90 degree pike pushup

Marc

Quadruple-Digit Post Count
Hello everyone,

I was playing around with the 90 degree pike pushup lately to build strength for handstand pushups. The idea is to have an 90 degree angle in the hips, the hips over the shoulders and then replicating the movement pattern of a freestanding handstand pushup.
I noticed you can increase the difficulty of the exercise by making a conscious effort to eliminate "feet assistance" i.e. only using the bar to rest the feet on while not pushing into the bar on the way up.

Any suggestions and critique is highy appreciated.

 

Steve Freides

Forum Administrator
Staff member
Senior Certified Instructor
@Marc,

The Anytime, Anywhere Bodyweight-Only Strength Program | StrongFirst

See the video on the pike pushup.

@AleksSalkin

I haven't seen anyone else do these with their feet draped over a bar - that changes the dynamics since, with the bar right at the ankle, you can pull yourself up in a way that you couldn't if your toes were the point of contact - I'd find a flat surface, parallel to the floor, of a suitable height, and use your feet like you see Aleks using them in his video.

Notice also the range of motion is extended to make it more difficult. I don't think you'll help your cause by trying _not_ to use the assistance your feet and legs can give you - Aleks' idea of increasing the ROM to increase the difficulty is better, IMHO.

-S-
 

pet'

More than 5000 posts
Hello,

I am far from an expert regarding the HSPU, but IMHO, getting the upside down position against the wall and then progressively increasing the ROM may be a good strategy because:
- Like the 90° version, it will build the necessary strength to eventually perform the move
- It makes you used to the upside down position
- The feeling of the wall can teach you how to get a proper straight stance (engaging glutes and abs)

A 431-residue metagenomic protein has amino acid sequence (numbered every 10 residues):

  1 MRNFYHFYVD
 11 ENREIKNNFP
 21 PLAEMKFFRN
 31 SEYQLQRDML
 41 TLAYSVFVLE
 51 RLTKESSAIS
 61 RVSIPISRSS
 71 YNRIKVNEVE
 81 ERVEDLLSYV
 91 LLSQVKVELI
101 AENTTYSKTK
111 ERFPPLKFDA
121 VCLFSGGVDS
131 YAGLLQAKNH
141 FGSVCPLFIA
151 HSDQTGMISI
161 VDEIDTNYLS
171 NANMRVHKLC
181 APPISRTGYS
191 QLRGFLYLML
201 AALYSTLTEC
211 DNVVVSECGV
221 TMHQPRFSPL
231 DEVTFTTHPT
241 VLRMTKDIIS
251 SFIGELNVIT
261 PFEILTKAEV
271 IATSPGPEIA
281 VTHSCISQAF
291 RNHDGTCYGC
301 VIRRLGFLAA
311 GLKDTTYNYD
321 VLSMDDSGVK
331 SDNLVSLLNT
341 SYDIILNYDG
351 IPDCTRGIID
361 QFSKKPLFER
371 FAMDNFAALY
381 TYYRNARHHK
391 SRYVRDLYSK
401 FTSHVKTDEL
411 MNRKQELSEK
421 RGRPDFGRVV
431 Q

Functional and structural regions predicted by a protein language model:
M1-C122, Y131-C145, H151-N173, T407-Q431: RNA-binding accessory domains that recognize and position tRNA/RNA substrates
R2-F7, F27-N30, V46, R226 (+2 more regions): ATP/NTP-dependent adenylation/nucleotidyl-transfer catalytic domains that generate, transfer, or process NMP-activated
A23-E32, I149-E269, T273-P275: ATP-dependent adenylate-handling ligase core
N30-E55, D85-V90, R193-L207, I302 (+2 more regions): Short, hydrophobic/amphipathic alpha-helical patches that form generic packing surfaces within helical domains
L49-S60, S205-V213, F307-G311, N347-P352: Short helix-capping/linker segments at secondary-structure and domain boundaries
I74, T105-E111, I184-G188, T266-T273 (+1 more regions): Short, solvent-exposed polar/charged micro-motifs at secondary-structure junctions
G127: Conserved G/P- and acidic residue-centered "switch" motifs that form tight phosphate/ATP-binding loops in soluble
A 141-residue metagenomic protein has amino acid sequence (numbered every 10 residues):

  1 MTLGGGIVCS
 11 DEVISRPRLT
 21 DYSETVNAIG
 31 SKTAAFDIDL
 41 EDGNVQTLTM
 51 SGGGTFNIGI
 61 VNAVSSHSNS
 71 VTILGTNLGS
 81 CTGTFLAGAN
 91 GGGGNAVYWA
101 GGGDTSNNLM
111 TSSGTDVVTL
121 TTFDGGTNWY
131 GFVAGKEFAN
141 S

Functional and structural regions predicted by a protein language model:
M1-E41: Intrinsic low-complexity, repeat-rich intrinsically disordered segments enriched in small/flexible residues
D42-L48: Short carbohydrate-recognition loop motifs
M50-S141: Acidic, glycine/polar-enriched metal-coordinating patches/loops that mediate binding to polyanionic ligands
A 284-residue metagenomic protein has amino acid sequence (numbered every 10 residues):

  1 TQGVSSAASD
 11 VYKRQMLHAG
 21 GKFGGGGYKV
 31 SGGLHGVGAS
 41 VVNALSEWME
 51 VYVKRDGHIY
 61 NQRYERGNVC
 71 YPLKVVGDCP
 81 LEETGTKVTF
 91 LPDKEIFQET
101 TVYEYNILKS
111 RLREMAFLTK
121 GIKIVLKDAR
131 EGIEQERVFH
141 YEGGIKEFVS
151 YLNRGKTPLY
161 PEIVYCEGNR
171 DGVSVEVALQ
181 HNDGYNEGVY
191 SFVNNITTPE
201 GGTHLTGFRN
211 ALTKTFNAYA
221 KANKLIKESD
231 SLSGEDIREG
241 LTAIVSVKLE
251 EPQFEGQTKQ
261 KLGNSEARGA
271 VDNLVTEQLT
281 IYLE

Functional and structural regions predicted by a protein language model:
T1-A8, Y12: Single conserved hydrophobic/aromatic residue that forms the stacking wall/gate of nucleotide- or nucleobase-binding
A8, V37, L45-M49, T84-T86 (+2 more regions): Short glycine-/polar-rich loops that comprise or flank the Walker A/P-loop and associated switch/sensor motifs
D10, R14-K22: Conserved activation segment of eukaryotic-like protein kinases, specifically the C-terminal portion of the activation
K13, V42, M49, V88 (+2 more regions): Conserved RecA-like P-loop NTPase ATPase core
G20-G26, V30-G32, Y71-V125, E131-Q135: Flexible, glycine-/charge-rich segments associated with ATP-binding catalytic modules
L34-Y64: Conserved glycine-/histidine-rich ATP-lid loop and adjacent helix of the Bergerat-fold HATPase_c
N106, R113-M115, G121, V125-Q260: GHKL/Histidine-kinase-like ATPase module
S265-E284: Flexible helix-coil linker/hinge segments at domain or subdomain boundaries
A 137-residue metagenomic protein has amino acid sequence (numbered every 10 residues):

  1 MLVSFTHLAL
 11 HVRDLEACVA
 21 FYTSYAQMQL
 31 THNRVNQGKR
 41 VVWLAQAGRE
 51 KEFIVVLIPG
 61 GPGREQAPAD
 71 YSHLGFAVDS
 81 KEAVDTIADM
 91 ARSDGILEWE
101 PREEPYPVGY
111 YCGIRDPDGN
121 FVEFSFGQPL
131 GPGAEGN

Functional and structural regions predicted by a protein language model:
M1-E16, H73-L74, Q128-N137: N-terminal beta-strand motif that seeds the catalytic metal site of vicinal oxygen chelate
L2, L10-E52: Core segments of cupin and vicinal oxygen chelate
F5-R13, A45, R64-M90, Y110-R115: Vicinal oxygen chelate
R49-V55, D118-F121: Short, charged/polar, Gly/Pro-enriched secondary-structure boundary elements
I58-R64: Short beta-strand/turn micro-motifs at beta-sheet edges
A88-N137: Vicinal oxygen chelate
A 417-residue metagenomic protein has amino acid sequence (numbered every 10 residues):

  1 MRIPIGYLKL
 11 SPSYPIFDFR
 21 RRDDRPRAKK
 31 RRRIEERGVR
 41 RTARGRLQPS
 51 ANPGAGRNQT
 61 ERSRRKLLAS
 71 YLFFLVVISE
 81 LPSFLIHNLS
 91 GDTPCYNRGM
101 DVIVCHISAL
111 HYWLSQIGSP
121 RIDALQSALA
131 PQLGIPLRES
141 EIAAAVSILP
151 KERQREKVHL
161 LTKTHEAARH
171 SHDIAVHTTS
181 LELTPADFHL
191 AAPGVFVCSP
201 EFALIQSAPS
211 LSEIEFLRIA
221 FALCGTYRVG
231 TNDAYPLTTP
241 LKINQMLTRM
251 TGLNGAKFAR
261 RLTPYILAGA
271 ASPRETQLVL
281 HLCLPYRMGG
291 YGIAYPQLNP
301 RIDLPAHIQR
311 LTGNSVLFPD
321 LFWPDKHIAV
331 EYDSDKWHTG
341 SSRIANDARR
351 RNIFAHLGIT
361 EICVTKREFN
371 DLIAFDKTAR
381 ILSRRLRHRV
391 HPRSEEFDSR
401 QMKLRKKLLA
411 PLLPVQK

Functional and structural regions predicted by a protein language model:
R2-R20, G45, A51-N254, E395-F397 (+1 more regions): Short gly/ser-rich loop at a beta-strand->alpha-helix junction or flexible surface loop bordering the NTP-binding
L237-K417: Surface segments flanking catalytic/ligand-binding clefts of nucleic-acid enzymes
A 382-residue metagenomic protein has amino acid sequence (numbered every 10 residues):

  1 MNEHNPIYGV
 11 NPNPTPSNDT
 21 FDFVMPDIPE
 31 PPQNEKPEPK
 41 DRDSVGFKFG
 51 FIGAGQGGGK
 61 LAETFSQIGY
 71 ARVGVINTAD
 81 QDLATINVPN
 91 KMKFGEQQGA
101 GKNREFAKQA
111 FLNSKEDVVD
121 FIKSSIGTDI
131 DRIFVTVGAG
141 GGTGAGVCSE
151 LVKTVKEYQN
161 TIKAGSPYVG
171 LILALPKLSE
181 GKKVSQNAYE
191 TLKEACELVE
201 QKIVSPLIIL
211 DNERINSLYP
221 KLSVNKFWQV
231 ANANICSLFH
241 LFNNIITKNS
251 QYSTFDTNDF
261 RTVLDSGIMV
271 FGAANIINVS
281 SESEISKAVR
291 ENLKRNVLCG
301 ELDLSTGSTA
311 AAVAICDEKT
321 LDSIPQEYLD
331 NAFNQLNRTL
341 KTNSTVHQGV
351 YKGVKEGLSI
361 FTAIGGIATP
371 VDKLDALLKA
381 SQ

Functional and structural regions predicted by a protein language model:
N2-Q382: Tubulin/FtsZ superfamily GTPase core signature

In terms of programming, it can be done with a light / medium / heavy, by varying both the ROM and the volume (going from only a few reps with partial ROM, to "a lot of reps" with our maximal ROM).

For instance, a ROP programming style can get the job done.

Kind regards,

Pet'
 

AleksSalkin

Double-Digit Post Count
Certified Instructor
Hey there Marc,

First of all, I'm glad to see you're enjoying the souped-up pike pushup! Those are a favorite of mine.

My comments on your form would be that you've got really exceptional form; many people don't have that level of flexibility in their hips, hamstrings, and shoulders, so good on ya. One thing you might consider trying would be to bring the handles forward just a little bit more. As it looks right now, you're not as "stacked" as you could be, and that might make a difference.

I agree with Steve about working on increasing the range of motion a bit if you can. Whether it's a flat surface or simply raising your handles up onto an elevation of some sort, you might find you get a lot out of that. As regards the assistance of the feet, provided it's not excessive, a little bit can be useful (just so long as it's not turning into an isometric quad drill).

Pet' makes a good point about using handstand pushups. I think the best possible approach would be:

a) doing chest-to-wall handstand pushups for lower reps (1-5) and
b) doing souped-up pike pushups for moderate reps (6-12), either on separate days or as backoff sets.

Keep me posted on how you do!
 
Top Bottom